The problem is resolving the question of how we have that discussion, who’s actually in control of it and how do we bring about the changes needed to get our lives on a more sustainable and fulfilling footing? Lectures from attendees at Davos who flew in by private jet, commuted from the airfield where the jets landed by helicopter to get closer to the venue and then swanned around in SUVs ain’t going to cut it to be brutally honest. No one wants to be lectured on reducing their carbon consumption by a bunch of over-privileged hypocrites, do they? Nor do they want top down solutions such as the imposition of so called ‘fifteen minute neighbourhoods’ by dictatorial local authorities. We’ve written a lot about the concept of ‘fifteen minute neighbourhoods’ and how that has been hi-jacked and twisted by those seeking to leverage the implementation of them to impose ever greater levels of monitoring, surveillance and control over us. This is the most recent post we’ve written which we hope explains our take on it: Where we stand on 15 minute neighbourhoods 10.1.23.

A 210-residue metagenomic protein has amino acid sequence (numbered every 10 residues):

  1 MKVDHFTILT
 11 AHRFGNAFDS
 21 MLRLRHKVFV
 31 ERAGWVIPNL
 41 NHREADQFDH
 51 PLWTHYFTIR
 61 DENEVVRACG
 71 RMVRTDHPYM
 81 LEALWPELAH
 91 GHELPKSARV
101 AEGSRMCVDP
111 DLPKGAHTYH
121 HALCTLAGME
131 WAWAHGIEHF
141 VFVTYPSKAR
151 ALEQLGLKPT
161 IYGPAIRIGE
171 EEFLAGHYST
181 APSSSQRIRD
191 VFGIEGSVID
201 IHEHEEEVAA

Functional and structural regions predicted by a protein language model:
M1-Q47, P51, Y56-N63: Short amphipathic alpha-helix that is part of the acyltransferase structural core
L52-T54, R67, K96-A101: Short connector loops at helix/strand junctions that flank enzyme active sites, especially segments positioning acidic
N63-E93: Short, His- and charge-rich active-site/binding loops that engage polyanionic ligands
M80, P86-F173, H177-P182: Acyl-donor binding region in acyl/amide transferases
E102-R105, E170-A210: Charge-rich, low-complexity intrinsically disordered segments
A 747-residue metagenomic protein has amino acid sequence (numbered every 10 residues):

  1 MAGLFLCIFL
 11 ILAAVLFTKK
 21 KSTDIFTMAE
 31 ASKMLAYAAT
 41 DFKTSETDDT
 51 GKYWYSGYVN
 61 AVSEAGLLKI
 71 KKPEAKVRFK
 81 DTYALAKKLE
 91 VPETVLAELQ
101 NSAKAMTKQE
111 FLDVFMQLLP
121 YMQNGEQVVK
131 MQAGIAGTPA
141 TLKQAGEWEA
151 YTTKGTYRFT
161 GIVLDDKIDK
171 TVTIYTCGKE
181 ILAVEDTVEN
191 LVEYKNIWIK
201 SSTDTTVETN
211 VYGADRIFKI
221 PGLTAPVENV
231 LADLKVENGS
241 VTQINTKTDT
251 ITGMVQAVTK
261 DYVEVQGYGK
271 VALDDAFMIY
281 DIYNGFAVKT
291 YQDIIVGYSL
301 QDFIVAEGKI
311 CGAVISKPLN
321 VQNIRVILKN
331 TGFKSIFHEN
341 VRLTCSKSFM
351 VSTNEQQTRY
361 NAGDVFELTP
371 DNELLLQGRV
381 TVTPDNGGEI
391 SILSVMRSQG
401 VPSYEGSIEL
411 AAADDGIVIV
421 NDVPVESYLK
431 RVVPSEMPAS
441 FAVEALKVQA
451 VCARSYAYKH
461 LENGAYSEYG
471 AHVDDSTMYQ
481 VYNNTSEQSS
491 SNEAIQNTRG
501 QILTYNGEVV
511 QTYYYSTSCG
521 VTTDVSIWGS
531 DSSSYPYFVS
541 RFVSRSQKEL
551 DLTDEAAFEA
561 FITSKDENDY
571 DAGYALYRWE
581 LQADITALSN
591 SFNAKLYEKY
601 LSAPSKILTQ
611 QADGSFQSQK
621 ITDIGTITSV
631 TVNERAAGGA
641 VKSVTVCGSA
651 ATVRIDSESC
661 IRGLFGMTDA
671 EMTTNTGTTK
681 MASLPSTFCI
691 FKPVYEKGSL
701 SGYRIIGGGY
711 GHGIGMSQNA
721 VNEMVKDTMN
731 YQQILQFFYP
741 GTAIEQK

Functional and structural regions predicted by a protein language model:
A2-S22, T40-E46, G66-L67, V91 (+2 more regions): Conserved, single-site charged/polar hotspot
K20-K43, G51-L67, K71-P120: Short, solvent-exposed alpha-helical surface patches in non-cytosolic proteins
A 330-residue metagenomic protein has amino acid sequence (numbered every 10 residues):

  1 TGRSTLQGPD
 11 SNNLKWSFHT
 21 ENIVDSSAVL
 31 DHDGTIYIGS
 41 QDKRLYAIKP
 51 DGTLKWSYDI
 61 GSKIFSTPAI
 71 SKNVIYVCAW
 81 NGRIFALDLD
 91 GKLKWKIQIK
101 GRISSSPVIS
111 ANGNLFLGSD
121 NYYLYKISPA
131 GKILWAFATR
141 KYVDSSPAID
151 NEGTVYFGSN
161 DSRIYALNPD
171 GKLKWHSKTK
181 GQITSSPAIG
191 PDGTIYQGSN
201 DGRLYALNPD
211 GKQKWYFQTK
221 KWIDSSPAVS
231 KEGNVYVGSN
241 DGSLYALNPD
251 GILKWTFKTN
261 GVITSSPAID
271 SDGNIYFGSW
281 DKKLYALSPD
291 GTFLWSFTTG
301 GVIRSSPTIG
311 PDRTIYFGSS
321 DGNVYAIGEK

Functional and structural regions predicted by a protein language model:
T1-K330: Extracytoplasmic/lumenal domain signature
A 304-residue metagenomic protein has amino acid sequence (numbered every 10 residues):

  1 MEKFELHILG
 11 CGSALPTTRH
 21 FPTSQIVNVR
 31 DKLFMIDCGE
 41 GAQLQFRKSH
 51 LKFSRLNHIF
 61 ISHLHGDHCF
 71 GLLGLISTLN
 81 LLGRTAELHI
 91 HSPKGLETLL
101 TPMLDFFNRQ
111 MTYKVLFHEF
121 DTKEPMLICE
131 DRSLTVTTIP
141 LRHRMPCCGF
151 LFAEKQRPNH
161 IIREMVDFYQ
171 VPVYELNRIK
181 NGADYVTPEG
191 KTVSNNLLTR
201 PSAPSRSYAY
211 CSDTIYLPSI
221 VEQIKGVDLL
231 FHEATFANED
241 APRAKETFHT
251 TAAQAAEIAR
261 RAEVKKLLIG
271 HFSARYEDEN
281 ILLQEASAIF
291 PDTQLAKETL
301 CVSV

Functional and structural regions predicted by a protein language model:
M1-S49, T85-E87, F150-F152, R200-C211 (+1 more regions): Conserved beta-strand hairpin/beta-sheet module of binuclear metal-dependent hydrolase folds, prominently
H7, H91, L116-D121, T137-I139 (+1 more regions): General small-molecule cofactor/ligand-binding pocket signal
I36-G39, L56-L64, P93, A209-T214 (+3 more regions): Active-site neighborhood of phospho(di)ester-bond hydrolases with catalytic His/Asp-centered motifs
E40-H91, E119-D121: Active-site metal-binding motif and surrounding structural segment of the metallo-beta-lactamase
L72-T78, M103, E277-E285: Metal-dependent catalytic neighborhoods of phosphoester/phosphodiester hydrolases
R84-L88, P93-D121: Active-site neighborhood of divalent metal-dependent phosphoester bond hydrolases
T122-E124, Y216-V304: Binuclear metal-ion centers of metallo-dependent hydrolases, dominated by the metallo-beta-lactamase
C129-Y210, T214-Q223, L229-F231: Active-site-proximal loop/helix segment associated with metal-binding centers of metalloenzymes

Top down solutions cooked up by Davos attendees and those who pull their strings simply won’t cut it. Bear in mind that these people are looking after their own interests and if that means forcibly locking us into constrained, low consumption lives while they continue to swan about flaunting their wealth, they won’t hesitate for a second in doing just that. That’s particularly if they think they can get away with it. The lockdowns imposed to ‘deal with’ Covid were a way for them to test compliance. The level of resistance to the lockdowns which grew as more people realised that Covid was being leveraged to accelerate the imposition of the Fourth Industrial Revolution probably wasn’t something they expected. That spirit of resistance has transferred itself to opposing the top down implementation of ‘fifteen minute neighbourhoods’.